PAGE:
With the debate only a few hours away - and with it, Sarah Palin's last best chance to reverse her slide into Quayle-dom - it's worth re-focusing briefly on her record as governor. You've probably noticed that my mounting disillusionment with Palin has centered almost entirely around her performance as a candidate, rather than on all the shocking revelations in the press and the blogosphere about what a terrible governor she actually was. That's because I don't really think there is very much evidence that she was a terrible governor, and what passes for evidence is mainly sound, fury, backbiting and gossip, signifiying not terribly much at all.

Take, for instance, this Michael Crowley post on Palin's "Potemkin" popularity, which I think is a good example of the style of criticism Palin's record has earned in the media:

Read today's Times piece about her tenure as governor, and you'll see that two of her signature achievements involved giving away money. One was signing a $200 million increase in education spending, and another was approving a $250 a month subsidity to low-income elderly Alaskans; Palin had originally sought to restore a subsidy, cancelled by her predecessor, to all elderly Alaskans who had lived in the state since before its statehood. This of course was all made possible by the state's skyrocketing oil revenues. It's not that hard to become popular when you can fling around money like that. (Although this campaign is putting a dent in that popularity among Alaskans.)

P.S. On NPR this morning I heard an interesting description of her management style from a former newspaper editor who had worked in state government under Palin: "She governs by BlackBerry," he said, eschewing long substantive meetings. How reassuring. At least she doesn't use an iPhone.

Now imagine for a moment that Sarah Palin had emerged from the ranks of Alaska's Democrats, rather than Alaska's Republicans. Imagine that she had followed the same political trajectory - taking on a cozy GOP establishment, attacking corruption, defeating incumbents, etc. And then imagine that she had amassed exactly the same record in office - passing ethics reform, imposing a higher tax on the state's oil and natural companies, facing off against the same companies in the battle over the state's new gas pipeline, and investing the state's rising revenue in education, a subsidy for the low-income elderly, and rebate checks for all Alaskans. Do you think that any liberal writer in America would have accused her of buying her way to "Potemkin popularity" by "giving away money," as Crowley does above? Seriously - read that Times story he links to on her record as governor, set aside her record on polar bears and the references to her social conservatism, and try to imagine how a magazine like TNR would normally cover a gubernatorial record and political story like hers if she were a centrist Democrat.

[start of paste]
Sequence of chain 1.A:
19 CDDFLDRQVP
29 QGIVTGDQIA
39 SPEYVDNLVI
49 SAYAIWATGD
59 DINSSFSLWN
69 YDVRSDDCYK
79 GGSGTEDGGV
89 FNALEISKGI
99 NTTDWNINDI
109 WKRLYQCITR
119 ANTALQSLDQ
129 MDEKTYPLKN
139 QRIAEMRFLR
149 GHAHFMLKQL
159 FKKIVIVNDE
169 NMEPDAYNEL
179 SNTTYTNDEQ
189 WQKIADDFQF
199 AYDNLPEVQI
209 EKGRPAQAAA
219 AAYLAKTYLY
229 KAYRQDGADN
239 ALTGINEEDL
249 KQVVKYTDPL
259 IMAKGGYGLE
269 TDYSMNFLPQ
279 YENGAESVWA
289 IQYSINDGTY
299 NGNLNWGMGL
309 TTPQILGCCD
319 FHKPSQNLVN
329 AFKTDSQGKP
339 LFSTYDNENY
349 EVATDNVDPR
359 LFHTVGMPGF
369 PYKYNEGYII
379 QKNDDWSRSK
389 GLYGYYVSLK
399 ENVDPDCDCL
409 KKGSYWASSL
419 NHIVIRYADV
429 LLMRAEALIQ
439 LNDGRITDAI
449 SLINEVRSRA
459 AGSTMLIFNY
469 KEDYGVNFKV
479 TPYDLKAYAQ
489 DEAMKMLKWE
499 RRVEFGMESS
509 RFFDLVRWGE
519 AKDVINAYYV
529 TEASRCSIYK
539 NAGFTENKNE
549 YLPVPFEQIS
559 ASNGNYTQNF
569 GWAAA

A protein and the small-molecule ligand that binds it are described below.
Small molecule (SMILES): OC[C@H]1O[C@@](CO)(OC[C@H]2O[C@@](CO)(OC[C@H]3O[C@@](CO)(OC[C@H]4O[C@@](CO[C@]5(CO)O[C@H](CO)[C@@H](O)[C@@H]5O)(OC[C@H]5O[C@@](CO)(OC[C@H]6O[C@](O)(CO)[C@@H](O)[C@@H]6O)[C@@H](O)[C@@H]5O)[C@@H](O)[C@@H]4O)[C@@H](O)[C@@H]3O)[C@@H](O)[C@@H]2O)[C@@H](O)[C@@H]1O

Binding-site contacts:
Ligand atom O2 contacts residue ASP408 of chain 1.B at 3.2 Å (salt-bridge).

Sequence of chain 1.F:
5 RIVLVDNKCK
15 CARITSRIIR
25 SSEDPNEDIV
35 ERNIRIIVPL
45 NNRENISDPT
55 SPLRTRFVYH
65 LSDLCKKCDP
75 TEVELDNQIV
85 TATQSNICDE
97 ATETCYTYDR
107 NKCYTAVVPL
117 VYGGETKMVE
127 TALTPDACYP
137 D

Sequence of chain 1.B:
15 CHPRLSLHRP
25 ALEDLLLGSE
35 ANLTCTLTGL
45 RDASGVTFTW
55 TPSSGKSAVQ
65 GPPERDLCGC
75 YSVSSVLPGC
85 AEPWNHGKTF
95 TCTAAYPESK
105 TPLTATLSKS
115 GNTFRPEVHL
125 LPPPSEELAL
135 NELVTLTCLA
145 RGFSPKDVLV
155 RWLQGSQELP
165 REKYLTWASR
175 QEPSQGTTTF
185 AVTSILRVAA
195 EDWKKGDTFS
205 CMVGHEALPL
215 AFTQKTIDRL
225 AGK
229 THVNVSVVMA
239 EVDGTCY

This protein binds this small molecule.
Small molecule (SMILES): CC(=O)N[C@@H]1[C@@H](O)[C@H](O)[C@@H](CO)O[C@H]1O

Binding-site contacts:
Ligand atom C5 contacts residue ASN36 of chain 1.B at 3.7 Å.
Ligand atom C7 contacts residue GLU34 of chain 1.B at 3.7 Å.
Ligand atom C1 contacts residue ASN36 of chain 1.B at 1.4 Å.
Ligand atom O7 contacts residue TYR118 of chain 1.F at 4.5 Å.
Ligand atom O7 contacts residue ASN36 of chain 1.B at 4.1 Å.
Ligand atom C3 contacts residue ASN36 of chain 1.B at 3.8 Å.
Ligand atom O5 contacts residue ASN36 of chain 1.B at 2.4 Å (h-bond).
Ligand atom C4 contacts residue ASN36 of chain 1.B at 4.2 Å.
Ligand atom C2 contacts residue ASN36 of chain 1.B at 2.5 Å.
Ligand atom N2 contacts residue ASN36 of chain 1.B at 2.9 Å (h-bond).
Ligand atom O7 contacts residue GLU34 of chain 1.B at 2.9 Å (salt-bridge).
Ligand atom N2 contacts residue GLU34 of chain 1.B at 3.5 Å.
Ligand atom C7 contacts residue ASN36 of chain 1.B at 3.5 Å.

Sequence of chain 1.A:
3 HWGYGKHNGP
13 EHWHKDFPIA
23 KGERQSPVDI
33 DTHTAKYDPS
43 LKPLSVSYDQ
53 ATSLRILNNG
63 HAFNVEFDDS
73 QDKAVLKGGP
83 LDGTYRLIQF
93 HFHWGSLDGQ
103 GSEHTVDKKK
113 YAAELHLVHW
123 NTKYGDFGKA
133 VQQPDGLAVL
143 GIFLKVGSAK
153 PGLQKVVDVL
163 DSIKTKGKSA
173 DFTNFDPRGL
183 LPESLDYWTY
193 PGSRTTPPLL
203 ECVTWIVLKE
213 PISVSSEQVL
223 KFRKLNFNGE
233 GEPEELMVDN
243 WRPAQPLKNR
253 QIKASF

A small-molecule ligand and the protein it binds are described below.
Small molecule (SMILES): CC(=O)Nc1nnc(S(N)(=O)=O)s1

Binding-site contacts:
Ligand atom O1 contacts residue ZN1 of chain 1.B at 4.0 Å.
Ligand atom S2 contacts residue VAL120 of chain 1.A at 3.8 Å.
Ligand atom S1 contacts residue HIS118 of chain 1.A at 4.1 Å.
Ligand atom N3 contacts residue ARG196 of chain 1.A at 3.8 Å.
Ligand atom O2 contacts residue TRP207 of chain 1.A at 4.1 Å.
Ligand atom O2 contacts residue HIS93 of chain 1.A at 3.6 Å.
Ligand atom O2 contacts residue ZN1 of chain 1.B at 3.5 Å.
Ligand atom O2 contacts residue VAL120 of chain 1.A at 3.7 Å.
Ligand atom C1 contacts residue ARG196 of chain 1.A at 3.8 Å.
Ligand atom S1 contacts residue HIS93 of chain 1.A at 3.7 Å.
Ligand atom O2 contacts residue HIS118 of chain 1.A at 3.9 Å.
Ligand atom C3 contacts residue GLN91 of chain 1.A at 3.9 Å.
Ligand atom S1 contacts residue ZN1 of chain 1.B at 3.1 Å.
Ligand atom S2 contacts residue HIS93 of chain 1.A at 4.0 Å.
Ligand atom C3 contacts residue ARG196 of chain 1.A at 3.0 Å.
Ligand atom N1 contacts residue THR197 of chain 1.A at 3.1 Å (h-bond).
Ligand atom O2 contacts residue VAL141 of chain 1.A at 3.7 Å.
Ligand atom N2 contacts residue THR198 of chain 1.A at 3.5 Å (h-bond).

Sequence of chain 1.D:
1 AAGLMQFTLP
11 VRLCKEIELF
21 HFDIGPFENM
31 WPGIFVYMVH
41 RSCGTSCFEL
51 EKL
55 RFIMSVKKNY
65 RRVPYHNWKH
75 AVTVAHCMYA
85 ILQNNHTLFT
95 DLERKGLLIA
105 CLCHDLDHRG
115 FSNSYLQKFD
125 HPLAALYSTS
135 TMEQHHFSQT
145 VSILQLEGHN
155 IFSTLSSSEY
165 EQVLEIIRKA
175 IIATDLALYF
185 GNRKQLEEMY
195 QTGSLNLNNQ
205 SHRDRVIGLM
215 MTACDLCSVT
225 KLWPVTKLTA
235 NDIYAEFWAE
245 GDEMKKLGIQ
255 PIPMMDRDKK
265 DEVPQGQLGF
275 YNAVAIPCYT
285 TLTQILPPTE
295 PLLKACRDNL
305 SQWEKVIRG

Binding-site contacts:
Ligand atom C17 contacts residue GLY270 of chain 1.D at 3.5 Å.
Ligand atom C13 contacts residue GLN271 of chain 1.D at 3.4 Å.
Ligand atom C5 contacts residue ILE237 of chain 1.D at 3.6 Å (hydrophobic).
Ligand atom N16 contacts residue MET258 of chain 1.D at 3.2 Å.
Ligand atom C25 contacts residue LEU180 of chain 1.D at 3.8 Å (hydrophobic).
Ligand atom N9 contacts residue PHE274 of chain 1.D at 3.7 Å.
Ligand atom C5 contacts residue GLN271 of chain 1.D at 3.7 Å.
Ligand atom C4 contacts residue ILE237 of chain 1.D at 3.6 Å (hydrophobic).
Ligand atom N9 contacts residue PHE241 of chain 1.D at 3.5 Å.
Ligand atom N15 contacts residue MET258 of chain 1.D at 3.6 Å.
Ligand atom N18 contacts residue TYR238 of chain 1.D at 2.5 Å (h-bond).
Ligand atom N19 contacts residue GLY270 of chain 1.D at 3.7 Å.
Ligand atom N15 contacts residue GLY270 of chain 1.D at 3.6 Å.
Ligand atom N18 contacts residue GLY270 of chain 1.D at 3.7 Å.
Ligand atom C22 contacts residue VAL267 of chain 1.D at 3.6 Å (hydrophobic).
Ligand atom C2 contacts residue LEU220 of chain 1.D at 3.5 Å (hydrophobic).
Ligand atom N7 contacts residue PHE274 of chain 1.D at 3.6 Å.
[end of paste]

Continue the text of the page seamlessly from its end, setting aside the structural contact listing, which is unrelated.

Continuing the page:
Ah, but then the twist of the knife - a former associate says she doesn't hold long meetings and "governs by Blackberry." Clearly, that's all we need to know about her!

Look, obviously, there are plenty of blemishes on the Palin record, as governor and as mayor - failed projects, whiffs of cronyism, the troopergate/tasergate affair. But no politician, and especially no governor from a small, strange state, is going to arrive on the national stage without blemishes, and in spite of wall-to-wall media coverage of Palin's career, nothing has surfaced that's significant enough to change the impression I had of her a month ago - an impression that had me touting her as a rising GOP star, and a potential McCain veep. Was she ready for this stage, and these responsibilities? It sure doesn't seem like it. Was it a responsible choice by John McCain? Almost certainly not. But she was an effective and impressive governor, however briefly - and perhaps will be again when all this is over. And the reality of her successes, and her untapped potential, only make what's happened over the past few weeks all the more disappointing.

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